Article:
No one intimidated Ellen Jane O’Sullivan McHugh – certainly not a lawyer defending the man who abducted her teen sister.
Here’s her response in court when she was erroneously asked by the solicitor if she’d been “convicted of hiding a pregnancy.”
Witness (Nanna McHugh): No: ask me questions in connection with this case and I will answer them; otherwise I will not answer.
This part of the Nanna McHugh story starts in 1900. Australia was still a British colony and Queen Victoria was the monarch.
- Can you imagine what it took back then to get that man jailed for the rape of my great-grandmother’s 11-year-old sister?
- And then three years later have another man sentenced to a year of prison for the abduction of another of her sisters?
This is a tale of male entitlement, barbaric behaviour and resistance by people who didn’t have a lot; but they knew what justice looked like to them.
Listen to Podcast
Also this serves as a warning to never mess with Irish Australians.
Below is my great-grandmother Ellen Jane O’Sullivan McHugh. She had 10 children, was a good Catholic, and married a charming Irishman.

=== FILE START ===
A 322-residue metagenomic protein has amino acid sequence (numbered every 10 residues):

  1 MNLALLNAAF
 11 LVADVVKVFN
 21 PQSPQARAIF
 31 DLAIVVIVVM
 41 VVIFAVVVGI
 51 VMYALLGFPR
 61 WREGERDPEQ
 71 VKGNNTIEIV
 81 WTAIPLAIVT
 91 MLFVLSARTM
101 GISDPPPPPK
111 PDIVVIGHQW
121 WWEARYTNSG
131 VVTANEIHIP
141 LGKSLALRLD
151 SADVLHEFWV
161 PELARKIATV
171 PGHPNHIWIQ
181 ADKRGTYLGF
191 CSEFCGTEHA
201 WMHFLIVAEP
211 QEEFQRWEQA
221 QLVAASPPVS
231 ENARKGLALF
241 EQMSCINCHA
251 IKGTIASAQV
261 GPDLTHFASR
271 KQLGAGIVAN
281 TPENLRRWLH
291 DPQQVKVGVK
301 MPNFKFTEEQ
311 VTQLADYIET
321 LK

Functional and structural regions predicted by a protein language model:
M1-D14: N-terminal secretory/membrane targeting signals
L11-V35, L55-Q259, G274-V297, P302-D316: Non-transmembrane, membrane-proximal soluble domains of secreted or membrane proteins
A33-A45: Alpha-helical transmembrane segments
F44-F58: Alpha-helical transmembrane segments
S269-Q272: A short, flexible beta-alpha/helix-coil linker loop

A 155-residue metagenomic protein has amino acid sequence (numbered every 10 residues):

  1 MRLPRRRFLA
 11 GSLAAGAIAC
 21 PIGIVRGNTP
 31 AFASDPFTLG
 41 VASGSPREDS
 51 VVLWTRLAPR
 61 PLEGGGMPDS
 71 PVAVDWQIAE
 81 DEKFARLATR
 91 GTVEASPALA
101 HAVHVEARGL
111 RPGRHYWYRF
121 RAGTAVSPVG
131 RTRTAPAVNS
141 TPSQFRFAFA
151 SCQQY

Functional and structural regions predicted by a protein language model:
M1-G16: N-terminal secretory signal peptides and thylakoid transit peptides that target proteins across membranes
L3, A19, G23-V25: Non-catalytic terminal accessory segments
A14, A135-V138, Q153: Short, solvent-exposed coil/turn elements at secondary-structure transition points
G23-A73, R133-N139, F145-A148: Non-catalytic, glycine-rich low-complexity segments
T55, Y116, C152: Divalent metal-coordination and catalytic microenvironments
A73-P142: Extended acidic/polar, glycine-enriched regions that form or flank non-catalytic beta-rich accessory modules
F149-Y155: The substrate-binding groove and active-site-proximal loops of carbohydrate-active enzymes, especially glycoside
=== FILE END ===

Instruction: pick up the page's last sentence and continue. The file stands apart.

Her husband, Thomas Joseph McHugh, had immigrated to Australia from County Fermanagh in Northern Island.
Nanna McHugh was by all accounts a force of nature and was one of 16 children borne by her mother Mary Anne Philpot O’Sullivan.
Although born in Wellington, Australia, she grew up in the nearby Central Western New South Wales area known as Stuart Town.
It was originally called Ironbarks, the village Australian poet Banjo Paterson used for his poem, ‘Man from Ironbark’.
This story starts in January 1900, when Nanna McHugh’s sister, Charlotte A O’Sullivan, was walking with her sisters to school when she was attacked by a degenerate named Charles Flowers.
It happened at nearby Sandy Creek. The rapist was described at the time as “an elderly old blackguard.” According to Wikipedia, this means he was a scoundrel or a person of poor character. The term relates to whites.
The sisters, aged 11, 6, 12, were walking on a bush track when they met 60-year-old Flowers.
According to The Wellington Times, he took Charlotte “down a gully and committed the offences.”
He said he was mining a gully at the time of the incident. (See below)
A judge at Dubbo Circuit Court later sentenced Flowers to three years jail, after he was found guilty of assault with intent.